I can remember it like it was yesterday — my first hearing before a judge that involved a significant legal issue. I was 26 years old, and it was during my first year of practicing law (1983). The day before the hearing, I received a telephone call from John Mathers, the attorney I was renting an office from. He was out of the state on business and wasn’t going to be back in time to attend the hearing. He asked me to cover the hearing for him, told me where I could find the file, and explained the issues in the case.
After I got off the telephone, I reviewed the file and it didn’t appear as though we had a very good chance of convincing the judge to rule in our favor. I called John back and told him that I didn’t feel comfortable standing in for him at the hearing. I told him that I thought the better approach would be for me to contact the opposing attorney to ask if he would agree to continue the hearing to another date, when John would be available to attend the hearing. John responded by telling me that he had already continued the hearing on two other occasions and he didn’t think the opposing attorney would agree to another continuance on such short notice.
I was irritated with John for waiting until the day before the hearing to contact me. I told him that I didn’t want to be responsible for losing on an issue that was critically important to the case. He expressed confidence in my ability to handle the matter and told me to do the best I could.
I spent a good deal of time preparing for the hearing, but it didn’t do any good. The name of the judge who heard the case was Robert E. Manning, Jr. Although he was respectful toward me and listened to everything I said, Judge Manning didn’t hesitate when it came time to rule on the case. He didn’t bother making any comments about the facts or the law. He simply ruled in favor of the other side and, as was customary, instructed the opposing attorney to prepare a written court order for him to sign.
What frustrated me most about Judge Manning was that he was extremely difficult to read. During the hearing, he sat upright and was very attentive to our arguments. He didn’t show any emotion, and the expression on his face never changed.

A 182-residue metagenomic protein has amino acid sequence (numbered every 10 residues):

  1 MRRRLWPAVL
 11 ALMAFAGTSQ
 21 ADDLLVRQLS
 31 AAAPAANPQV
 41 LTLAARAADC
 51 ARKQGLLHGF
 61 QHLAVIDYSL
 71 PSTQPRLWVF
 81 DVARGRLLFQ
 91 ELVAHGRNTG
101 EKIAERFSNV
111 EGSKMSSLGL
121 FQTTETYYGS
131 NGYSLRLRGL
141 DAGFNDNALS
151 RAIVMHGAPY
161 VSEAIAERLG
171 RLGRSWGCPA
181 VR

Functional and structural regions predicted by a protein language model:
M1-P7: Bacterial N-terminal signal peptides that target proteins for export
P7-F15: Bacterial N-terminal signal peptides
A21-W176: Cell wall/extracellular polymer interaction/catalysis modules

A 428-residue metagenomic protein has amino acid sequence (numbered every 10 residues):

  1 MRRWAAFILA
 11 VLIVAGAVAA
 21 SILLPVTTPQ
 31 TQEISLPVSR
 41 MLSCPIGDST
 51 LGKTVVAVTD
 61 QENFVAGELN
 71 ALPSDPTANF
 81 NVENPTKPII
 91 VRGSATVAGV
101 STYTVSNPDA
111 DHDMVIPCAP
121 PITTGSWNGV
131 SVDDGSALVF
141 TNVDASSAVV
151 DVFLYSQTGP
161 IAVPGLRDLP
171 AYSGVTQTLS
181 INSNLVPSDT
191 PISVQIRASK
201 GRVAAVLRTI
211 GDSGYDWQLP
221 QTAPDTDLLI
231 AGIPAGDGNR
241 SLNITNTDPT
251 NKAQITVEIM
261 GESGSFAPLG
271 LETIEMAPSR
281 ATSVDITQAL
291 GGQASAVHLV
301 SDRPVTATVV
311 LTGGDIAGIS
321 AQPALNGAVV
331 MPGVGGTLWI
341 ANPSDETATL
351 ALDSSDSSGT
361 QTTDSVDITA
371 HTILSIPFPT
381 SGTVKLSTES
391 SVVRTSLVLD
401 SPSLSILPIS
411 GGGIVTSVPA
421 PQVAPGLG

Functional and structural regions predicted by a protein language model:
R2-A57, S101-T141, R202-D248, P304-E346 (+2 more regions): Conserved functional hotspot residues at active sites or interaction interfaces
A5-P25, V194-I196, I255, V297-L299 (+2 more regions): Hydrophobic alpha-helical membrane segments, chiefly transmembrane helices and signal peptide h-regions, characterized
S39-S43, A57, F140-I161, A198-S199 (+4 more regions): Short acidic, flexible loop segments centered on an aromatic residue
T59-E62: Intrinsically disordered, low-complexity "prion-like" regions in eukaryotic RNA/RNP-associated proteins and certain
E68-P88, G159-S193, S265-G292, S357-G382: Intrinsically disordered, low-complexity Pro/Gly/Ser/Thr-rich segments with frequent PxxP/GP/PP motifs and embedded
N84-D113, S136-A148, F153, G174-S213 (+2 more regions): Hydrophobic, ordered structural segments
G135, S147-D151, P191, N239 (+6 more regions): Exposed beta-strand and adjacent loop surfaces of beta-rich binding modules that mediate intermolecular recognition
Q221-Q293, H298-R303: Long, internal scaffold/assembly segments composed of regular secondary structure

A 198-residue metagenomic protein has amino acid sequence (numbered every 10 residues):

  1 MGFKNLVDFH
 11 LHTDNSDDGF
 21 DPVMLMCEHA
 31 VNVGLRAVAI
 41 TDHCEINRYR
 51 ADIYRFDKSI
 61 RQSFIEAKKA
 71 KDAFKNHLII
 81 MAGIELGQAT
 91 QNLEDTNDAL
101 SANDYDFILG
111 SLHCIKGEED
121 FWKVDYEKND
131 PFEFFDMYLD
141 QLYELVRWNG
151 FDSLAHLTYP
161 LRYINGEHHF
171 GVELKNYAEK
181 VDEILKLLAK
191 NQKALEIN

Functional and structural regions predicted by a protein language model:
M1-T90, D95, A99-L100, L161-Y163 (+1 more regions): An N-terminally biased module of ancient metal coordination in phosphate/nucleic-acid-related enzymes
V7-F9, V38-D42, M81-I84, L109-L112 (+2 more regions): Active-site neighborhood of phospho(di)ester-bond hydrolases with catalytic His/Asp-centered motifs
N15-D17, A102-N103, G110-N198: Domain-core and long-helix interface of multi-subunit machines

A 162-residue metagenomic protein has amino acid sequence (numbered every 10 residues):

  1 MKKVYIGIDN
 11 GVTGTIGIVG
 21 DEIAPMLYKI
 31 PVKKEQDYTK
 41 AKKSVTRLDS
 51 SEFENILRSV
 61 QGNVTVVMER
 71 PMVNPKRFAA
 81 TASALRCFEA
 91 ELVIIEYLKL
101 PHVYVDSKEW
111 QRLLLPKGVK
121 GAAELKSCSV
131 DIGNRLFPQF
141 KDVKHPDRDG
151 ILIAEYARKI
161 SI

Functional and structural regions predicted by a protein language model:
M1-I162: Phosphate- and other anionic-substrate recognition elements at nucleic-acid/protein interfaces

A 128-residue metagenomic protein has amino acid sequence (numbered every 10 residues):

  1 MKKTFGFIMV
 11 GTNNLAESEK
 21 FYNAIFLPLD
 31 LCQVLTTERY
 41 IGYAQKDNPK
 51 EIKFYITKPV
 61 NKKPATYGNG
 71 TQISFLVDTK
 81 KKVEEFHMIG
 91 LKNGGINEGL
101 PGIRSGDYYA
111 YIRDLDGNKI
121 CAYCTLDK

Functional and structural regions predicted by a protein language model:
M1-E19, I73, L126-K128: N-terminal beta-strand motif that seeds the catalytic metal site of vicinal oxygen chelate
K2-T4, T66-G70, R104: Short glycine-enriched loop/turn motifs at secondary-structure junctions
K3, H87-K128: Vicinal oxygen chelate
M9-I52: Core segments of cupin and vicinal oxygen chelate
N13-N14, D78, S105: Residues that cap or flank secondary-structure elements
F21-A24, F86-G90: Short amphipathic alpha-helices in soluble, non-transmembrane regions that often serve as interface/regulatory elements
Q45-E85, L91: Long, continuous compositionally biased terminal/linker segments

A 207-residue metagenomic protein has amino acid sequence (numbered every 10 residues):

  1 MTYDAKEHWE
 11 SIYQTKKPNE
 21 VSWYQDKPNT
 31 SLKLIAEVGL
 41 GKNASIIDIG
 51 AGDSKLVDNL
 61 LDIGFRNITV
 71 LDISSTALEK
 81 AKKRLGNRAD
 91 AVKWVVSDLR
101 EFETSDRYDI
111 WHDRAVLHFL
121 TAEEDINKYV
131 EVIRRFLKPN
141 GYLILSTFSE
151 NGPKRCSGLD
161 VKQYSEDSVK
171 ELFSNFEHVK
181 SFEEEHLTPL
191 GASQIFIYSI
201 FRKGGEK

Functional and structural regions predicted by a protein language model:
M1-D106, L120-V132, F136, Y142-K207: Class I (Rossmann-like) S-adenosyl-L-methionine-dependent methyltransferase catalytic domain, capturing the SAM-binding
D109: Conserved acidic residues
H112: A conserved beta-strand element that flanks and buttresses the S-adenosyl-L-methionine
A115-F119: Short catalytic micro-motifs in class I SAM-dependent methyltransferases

Over the years, I routinely appeared before Judge Manning on cases and he was always the same — professional, respectful, and decisive. My only complaint about him was that I could never figure out what he was thinking. He never gave any clues. The inflection and tone of his voice was always the same, and there was no way anyone could figure out what he was thinking from his body language, because he always sat still and upright.
At one point, I learned that Judge Manning was excellent at the game of poker. Of course it didn’t surprise me because there was no way any poker player could ever figure out what he was thinking or what his next move would be.
Judge Manning retired in 1997, 14 years after I began my career as a lawyer. There was only one time during those 14 years that I saw him deviate from his disciplined approach to managing cases. It happened in the early 1990s when I was filing a lot of collection cases on behalf of local medical providers.
I filed a small claims case against a man who was in his 70s for a past due medical bill. He failed to show up for the initial hearing on the case. At my request, the trial judge signed a default “Judgment Order,” which stated that the man owed the amount that the medical provider claimed was due.
I subsequently filed a “Citation to Discover Assets,” which was delivered to the man at his home by a sheriff’s deputy. The purpose of the citation was to force him to come into court and disclose to me everything he owned, including the amount of money he had in his bank accounts, ownership in real estate, investments, etc. Once I secured the information from him, I could then file court documents that would order his bank to turn over money from his bank account to pay the amount that was due. I could also ask the judge to order him to make payments based upon his ability to pay.
When the man showed up in court for the hearing on the Citation to Discover Assets, we met in a room that was located next to the courtroom. He was angry and told me that if I was willing to vacate (reverse) the court judgment, he would give me a check for the amount that was owed to the medical provider. I told him that I was not willing to vacate the judgment because there was no way for me to know whether he had enough funds in his checking account to cover the amount of the check.